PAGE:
Two major reasons can be seen in the wish of the Commission to review the current IORP regime:
- The need for transparency with regard to information provided to members and beneficiaries of IORPs.
- The intention to facilitate the cross-border development of pension schemes and the importance of harmonising the various European pension systems.
This necessity of transparency is expressed by an obligation to provide details of the investments and new information reports to the members and beneficiaries of the IORPs. And for the IORPs, the necessity to develop new monitoring tools and the obligation to set up appropriate and detailed risk management.
What will be the impacts?
If we look at the regulatory text, there is this obligation for a pension fund to appoint a depository which will have a custody and safekeeping role for the Fund assets. This depository bank may be located in a country other than the one where the fund is set up. The pension fund (Anglo-Saxon origin), is an investment fund dedicated to capitalisation pension schemes.
In Luxembourg, the European leader for domiciliation and administration of investment funds with more than €3,000 billion of net assets, pension funds regulation has been in place since 1999. Updated in 2003, it implies that any pension fund must have a depository for the custody of its assets and also an asset and liabilities manager. Luxembourg has today 15 pension funds, entities endowed with a legal entity and intended to cover the services relating to retirement as well as additional services in the event of death and disability. The Luxembourg market currently offers a choice of structures which are particularly suitable for multinational companies and expatriate workers:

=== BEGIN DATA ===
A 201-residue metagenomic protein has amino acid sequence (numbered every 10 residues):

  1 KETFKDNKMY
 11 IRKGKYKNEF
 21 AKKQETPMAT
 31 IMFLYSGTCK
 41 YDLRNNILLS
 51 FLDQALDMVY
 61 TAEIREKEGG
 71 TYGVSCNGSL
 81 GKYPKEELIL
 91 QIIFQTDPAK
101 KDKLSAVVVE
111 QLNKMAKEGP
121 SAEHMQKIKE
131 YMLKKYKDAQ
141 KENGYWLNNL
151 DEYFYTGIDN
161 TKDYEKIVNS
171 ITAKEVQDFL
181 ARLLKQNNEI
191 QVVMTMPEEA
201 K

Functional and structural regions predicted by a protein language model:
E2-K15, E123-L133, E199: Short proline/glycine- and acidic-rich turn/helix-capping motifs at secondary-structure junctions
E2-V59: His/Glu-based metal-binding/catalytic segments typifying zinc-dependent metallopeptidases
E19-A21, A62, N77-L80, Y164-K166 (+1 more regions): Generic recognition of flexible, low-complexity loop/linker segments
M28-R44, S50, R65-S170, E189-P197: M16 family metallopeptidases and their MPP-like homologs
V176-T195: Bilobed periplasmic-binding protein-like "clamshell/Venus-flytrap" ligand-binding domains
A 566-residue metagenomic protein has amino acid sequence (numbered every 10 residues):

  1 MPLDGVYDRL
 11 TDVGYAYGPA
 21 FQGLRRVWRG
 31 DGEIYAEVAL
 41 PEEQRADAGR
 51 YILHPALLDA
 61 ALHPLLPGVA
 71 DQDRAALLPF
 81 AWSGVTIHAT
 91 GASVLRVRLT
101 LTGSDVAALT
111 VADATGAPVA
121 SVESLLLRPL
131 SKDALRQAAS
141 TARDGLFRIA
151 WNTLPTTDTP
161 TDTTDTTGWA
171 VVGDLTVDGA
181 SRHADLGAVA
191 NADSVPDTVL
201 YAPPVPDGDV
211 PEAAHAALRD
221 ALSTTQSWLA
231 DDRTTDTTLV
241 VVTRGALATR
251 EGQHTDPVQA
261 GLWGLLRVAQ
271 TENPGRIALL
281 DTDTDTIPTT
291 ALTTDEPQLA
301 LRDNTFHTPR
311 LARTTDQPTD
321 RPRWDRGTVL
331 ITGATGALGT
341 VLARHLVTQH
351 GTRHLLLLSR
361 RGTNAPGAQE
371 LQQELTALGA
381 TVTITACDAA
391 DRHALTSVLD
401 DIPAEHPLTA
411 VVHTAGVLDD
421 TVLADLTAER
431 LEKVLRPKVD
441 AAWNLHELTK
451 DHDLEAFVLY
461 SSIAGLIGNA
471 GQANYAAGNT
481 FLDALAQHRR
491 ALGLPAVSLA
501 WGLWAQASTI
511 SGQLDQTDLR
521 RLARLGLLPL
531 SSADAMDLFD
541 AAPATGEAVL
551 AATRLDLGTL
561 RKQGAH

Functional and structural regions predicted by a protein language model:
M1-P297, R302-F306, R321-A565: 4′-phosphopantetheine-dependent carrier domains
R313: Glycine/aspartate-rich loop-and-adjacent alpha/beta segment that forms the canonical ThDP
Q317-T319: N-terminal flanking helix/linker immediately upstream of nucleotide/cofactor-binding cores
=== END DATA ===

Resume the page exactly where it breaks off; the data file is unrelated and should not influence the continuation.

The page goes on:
- a company structure where the beneficiaries are also shareholders in the company - the pension savings company with a variable capital (SEPCAV). When a member retires, the income from the contributions invested will be repaid in the form of a capital sum.
- an associative structure whose aim is to guarantee the payment of pensions determined by pension regulation - the Pension Savings Association (ASSEP). This undertakes to pay annuities or capital sums to the members who are the fund's creditors.
These two legal structures are monitored by the Luxembourg regulator (the CSSF).
- And the "CAA fund", a pension fund subject to supervisory review by the Commissariat aux Assurances (The Luxembourg Insurance Authority),
With this Directive, pension funds should set up controls and issue additional information for the Regulators. Banks have the expertise as they provide fund administration and custody services within the scope of the current AIFM and UCITS V Directives.
What might be the obstacles of this Directive?
It is too soon to know as of today what the practical consequences will be in each European country to this proposed Directive, whose transposition is scheduled for 13 January 2019.
Pitfalls are many and common rules must be set up on a number of complex subjects, such as: